Pre-Production 2020

Pitching etc.

Your 10 Minute Pitch (10 Slides tops!):

  • Printed (nd in PDF format) handout in colour for Cormac and Mark.
  • Logo should be evident throughout. Stamp on each page for example.
  • Colour palette should be chosen for the animation and matched on the presentation and handout for commonality.
  • Name and Logo
  • Introduction to Project, Background story elevator pitch- one page summary.
  • Target Audience and USP (What makes it original or what makes it a money machine?)
    • Who is the target of the pitch?
  • Character pages- Main characters both Protagonists and Antagonists.
    • Include character traits, why are they in the animation? abilities etc.
  • The Story- Short description of an episode or the animation.
  • Style guide- Include Similar sample animations, links to videos or stills.
  • Storyboards- If you have storyboards add them- if they are very rough do not.
    • Do not add anything which takes away from the presentation.
  • Use templates for your pages- It looks professional and keeps the presentation on point.
  • Marketing- Where will it go next? Will there be more episodes etc..
  • Possible technology, equipment needed or a very rough production plan.
  • Past Experiences
  • Crew needed and suggestions
  • Budgeting
  • Surprises are USPs… add them…. maybe not all.
  • Your powerpoint should have very little text. Your text that you need to disseminate should be on the hand out. Powerpoint is just hints and visuals.
  • Try and keep the pitch concise and short. This will be developed as the project grows. Pitch book sub 10 pages, Pitch presentation sub 10 slides.
Pre Production documents and Information- FILM

Depending on your project your pre-production pack should contain some or all of the following pieces.

  1. Script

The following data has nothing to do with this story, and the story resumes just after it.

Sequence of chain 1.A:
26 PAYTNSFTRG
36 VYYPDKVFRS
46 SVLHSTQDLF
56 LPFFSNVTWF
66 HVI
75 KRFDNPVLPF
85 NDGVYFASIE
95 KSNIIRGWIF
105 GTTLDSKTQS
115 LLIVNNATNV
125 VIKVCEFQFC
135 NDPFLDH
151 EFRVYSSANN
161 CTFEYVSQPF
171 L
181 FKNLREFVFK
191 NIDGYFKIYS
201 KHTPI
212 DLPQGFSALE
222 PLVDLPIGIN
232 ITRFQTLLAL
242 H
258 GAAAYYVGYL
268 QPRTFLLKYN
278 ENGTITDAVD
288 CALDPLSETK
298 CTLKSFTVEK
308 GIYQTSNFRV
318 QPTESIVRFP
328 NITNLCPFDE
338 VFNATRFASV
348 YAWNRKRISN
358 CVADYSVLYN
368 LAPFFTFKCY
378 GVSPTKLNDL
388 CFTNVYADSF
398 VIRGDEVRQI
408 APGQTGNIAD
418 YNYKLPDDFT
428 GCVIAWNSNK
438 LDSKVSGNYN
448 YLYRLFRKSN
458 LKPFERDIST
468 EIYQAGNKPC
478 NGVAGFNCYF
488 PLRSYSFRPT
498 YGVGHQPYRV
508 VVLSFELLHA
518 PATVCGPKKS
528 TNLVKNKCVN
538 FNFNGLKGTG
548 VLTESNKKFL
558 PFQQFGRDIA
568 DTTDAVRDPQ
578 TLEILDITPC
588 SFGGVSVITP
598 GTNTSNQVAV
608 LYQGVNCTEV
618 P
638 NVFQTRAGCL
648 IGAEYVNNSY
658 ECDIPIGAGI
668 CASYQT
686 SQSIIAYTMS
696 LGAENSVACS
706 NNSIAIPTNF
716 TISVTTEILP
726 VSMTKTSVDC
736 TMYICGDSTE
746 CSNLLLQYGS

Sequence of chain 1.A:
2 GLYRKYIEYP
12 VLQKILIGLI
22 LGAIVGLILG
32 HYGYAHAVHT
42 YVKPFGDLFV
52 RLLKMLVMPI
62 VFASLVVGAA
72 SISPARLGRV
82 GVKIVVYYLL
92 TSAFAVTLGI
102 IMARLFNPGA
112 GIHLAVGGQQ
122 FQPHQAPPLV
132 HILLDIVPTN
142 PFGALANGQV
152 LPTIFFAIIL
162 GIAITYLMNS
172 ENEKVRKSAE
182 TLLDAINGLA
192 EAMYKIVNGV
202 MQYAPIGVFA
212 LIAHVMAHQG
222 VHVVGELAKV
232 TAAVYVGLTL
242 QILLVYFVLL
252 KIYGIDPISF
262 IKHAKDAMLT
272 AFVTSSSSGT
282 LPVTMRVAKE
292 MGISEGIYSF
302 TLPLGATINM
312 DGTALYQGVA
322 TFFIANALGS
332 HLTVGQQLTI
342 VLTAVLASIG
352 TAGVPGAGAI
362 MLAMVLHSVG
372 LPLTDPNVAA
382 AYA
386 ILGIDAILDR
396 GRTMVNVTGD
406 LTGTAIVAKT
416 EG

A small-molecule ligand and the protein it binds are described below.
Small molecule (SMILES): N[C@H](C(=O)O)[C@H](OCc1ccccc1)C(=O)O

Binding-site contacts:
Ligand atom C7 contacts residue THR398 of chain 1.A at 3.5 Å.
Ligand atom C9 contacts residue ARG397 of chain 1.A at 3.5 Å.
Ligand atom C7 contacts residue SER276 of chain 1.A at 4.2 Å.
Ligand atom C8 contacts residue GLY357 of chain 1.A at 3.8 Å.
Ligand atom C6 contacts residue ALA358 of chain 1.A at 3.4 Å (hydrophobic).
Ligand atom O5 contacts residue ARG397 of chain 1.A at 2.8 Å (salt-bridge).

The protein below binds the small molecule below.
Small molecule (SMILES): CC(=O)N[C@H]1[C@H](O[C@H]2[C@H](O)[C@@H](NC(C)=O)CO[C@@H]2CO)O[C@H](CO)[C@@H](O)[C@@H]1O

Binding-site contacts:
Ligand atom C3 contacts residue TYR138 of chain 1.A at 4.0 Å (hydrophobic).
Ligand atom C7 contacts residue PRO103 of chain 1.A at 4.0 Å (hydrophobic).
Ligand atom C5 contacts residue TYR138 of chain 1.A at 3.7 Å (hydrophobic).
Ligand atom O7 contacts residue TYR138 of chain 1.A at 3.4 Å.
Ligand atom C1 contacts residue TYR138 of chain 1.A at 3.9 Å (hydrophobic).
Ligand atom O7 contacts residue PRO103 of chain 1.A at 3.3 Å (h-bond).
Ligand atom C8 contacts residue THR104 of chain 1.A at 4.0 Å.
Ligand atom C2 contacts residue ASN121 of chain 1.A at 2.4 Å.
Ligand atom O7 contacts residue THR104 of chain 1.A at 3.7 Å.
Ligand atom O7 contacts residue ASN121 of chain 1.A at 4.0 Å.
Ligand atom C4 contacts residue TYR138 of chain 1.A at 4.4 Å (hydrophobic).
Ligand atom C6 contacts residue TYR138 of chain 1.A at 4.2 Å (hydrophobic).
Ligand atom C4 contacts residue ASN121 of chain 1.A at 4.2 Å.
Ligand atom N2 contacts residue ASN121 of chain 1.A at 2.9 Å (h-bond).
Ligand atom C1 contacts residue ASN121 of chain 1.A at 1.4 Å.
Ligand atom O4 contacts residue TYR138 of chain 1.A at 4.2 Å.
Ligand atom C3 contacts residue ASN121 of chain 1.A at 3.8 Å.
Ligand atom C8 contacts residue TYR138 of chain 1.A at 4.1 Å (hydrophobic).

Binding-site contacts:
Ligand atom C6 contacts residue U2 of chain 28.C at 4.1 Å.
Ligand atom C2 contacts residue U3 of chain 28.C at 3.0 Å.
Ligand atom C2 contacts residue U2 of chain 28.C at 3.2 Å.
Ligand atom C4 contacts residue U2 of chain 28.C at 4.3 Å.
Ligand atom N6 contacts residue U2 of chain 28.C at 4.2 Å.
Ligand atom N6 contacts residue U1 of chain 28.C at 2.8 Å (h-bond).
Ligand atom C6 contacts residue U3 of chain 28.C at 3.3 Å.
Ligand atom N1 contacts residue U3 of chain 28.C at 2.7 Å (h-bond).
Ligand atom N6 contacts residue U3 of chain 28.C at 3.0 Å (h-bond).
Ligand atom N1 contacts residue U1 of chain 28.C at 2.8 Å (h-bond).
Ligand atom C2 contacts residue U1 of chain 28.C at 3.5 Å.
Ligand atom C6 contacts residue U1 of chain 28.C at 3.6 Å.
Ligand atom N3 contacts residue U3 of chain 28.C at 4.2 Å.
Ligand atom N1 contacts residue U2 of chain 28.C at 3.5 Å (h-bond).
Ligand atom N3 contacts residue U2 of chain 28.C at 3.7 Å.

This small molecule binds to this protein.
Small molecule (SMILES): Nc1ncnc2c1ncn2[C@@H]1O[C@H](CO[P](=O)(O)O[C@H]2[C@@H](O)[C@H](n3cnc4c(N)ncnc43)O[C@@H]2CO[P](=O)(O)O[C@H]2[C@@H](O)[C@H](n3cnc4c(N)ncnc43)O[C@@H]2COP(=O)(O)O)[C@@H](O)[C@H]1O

A script is the outline of the story and contains main dialogue actions and locations in a standard script format. To find out more about scripts and the script format you can look at the document here: ScriptWritingFormat
  2. Storyboards
    Storyboards should be treated as a living breathing document that can change throughout the project. As well as showing the key framing of shots it should include information such as location, a description of the action, camera moves, special effects, props etc. This acts as an alternative to a “shot breakdown list” This is an example of a storyboard …. annotations are added afterwards. Check this page above for more information on storyboarding and some sample template. These may be hand drawn, photographs etc. They are not necessarily works of art!
  3. Animatic.
    An animatic should include key scenes, camera movements etc. It’s is primarily used for timing and is invaluable for editing the film later on. It will allow you to make decisions early on in the length each scene should be and the speed of main action. Here is a very rough example.
  4. Shooting Script
    The shooting script will outline the key components of a shoot. these are brief documents. Hre is an example shooting script: Shooting Script
  5. Location Scouting and Location Lists
    Sometime included in the storyboard but more often a separate document so as scheduling etc can be easily made. This would also usually include test photos of the location or reference images as well.
  6. Style reference
    What is the film going to look like as regards style, colour, grading etc? Is there similar examples. Include these for the production team!
  7. Props and Costumes etc
    Often overlooked but location will often be more effective with specific props in place, a picture here a blanket there etc. The set should be “set” and this needs planned. Also the clothese ete that your characters wear etc need to be thought up and maintained throughout the shoot! Do not tear them! Do not spill paint on them!
  8. Scheduling/ Gantt chart
    Schedule of your shots, your edit and your release dates.
  9. The Elevator Pitch
    Describe the film production in 2 lines. it refers to a brief description of a project that explains the concept in a way that any listener can understand it in a short period of time.
  10. Brand the Project
    Getting a name and a brand of some sort for the project early on is very important. This should reflect the overall look and feel of the project. Research logos. Research Styles. Research Fonts etc…

You may find these articles of use for you:

A Step-by-Step Guide to Pre-Production for Film and Video





Pre-Production Documents- ANIMATION

<h3>Animation Pitch Example:</h3>
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Making a Picth Doc pt1:

The Ultimate (Helpful) Animation Pitch Bible Guide


Resource: Layout Design Principles:

Resource: Adobe Colour Matching Tool

Resource:: QRCode Generator:

Available here

Layout examples and inspiration: